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The Turkmen Asmalyk and the Chilkat Dancing Blanket
by R. John Howe
Chilkat dancing blankets have a fairly restricted color palette. Black, white and yellow are frequent.
Sometimes there is the use of a yellow-green or a blue-green.
Only very occasionally is red encountered.
A much wider range of color use has been documented in Turkmen weavings. Some Salors exhibit as many as 15 colors. But the more usual number of colors in Turkmen weavings is perhaps five to eight and while I have not counted asmalyk colors closely, I think, because their designs often accentuate the graphic, that most Turkmen asmalyks also tend to have this smaller range of color.
The Chilkat seem, though, to have a much more specific set of rules concerning color use on their dancing blankets than do the Turkmen with regard to colors on asmalyks. Here are some of the seeming Chilkat color use rules:
All primary formlines are black.
The iris, or inner ovoid, within the eyelid, is always black.
In face shapes, the eyebrows, eyes, nose and lips are always black. The teeth are always white.
All resultant forms are white.
All small perfect circles, except those found within the eyelid of a face are white.
The S shapes found at the base of some U shapes are always white.
Whenever a small U shape falls within a “salmon-trouts head,” it is always blue.
The mouths of headlike shapes are always blue.
Squared L and U shapes are usually blue.
Blue shapes never surround other blue shapes.
Blue shapes do not usually lie next to each other, even if separated by a black primary formline.
The sockets of the eyes and joints are always yellow.
These rules governing color are sufficiently explicit that the wooden pattern boards (of which more below) that serve as close cartoons to guide the weavers of Chilkat dancing blankets, are done only in black and white, since the weavers “know” which area should be colored and in what ways. The Turkmen, aside from the great preponderance of red fields in their weavings, do not seem to have comparable rules governing color use.
Designs in both the Turkman asmalyk and the Chilkat dancing blanket seem often to have originated in nature, but have, in both instances, undergone abstraction, albeit of very different sorts. One of the most frequent Turkmen asmalyk field designs resembles a series of drooping plant-like branches, say, like a pine tree.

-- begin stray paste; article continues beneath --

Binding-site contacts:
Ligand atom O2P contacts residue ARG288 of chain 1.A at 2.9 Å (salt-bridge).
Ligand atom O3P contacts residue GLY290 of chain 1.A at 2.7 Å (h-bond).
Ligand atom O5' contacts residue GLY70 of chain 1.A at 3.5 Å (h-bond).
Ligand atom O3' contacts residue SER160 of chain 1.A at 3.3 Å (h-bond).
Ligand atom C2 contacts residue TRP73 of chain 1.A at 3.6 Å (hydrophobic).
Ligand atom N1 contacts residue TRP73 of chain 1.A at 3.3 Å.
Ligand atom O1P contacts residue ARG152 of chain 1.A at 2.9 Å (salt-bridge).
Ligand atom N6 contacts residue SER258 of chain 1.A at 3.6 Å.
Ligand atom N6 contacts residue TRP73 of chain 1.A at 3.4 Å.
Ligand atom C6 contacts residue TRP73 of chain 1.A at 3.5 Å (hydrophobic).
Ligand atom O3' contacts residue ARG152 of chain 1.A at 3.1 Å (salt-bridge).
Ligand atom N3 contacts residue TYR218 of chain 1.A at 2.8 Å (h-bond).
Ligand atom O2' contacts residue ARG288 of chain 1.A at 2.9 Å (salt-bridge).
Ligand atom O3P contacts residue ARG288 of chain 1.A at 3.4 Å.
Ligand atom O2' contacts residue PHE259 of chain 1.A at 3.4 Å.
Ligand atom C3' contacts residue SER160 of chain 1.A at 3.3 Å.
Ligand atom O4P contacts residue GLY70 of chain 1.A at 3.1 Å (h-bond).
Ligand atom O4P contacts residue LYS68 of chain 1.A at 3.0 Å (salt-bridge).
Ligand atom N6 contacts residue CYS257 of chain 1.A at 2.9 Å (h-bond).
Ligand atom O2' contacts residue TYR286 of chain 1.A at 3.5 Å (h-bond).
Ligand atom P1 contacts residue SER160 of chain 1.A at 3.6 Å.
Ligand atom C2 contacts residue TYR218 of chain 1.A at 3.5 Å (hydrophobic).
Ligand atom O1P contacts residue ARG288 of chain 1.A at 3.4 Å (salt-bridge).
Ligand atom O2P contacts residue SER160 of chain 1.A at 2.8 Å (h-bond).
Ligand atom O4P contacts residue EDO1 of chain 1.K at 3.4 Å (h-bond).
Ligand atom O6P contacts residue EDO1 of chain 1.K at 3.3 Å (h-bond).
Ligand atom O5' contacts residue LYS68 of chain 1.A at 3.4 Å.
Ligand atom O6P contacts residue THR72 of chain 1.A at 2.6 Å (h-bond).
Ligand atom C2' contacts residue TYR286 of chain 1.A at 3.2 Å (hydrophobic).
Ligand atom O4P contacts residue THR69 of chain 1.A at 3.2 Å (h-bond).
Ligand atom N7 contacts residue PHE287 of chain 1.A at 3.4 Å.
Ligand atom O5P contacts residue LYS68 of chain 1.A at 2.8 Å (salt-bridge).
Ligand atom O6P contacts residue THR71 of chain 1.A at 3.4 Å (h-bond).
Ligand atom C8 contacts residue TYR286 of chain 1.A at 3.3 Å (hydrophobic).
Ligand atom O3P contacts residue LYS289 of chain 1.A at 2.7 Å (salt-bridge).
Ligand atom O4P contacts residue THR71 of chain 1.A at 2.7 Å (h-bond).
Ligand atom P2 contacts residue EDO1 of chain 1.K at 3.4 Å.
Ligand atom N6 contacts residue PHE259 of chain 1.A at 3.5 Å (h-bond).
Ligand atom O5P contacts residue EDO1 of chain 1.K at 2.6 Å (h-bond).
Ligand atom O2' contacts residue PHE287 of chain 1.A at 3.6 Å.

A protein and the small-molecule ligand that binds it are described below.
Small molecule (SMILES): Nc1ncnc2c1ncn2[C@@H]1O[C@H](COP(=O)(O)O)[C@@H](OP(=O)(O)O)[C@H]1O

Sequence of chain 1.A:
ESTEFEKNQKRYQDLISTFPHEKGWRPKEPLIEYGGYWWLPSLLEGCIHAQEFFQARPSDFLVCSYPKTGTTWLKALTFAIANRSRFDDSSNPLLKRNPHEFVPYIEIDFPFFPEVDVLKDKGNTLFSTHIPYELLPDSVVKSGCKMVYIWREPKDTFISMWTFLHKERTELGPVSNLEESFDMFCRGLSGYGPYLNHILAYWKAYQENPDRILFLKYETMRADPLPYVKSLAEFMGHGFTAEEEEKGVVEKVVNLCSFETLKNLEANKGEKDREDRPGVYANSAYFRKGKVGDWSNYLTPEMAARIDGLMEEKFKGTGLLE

Another frequent Turkmen asmalyk field design resembles a series of abstracted flower heads.
Here’s another of this same sort.
This famous asmalyk design includes plant forms, birds and small animal forms.
And while Turkmen designs might also seem frequently to have devices that are simply geometric, some asmalyks contain fairly realistic representations of people, animals and of Turkmen jewelry.
The Chilkat dancing blanket designs seem to have been derived almost entirely from forms in nature. There does not seem to be, in Chilkat design, excepting for the very early period referred to above, much that can be described as purely geometric. Some early ones, the designs of which the scholars classify as “Configurative,” are quite realistic. There is abstraction but it has not yet distorted the “natural anatomical form…” seriously. “It is still possible to identify the creature.” This one is described as “Killer Whale.”
But far more serious abstraction is a major characteristic of Chilkat dancing blanket designs. The first move of abstraction was to “fill the entire available space,” in the blanket. The parts of the animal are arranged to fill the design field regardless of their anatomical relationships.
One of the abstracting Chilkat moves to fill space, was to divide the creature down the middle and to disperse the parts: two mouths, etc. The scholars call this sort of abstraction “Distributive.”
Because Chilkat dancing blankets came to be woven in three sections, a middle and two side panels a further move of design abstraction was made, that of “Paneled Distribution.” The design field itself in this category is divided into three distinct panels…White lines emphasize the divisions. Within these panels the designs are distributive.
The designs of the distributive sort are open to lots of interpretation. “They are ambiguous” and “Their meanings are hidden in the minds of their creators.” Some, though, claim that close study of these designs permits one to identify the “forms that define the creature.” This is what the term “formline” design refers to. But the experts often disagree seriously about what animal (frequently a fish) the form lines indicate a given design represents.
Here is the link to a web site that provides some additional discussion of such design characteristics and issues.
One last thing to note about the designs on Chilkat: they are symmetrical. The right half of a given blanket design, or if a paneled design, of each design panel, is simply reflected in the left half. This will be important for another design practice that we will treat in a moment.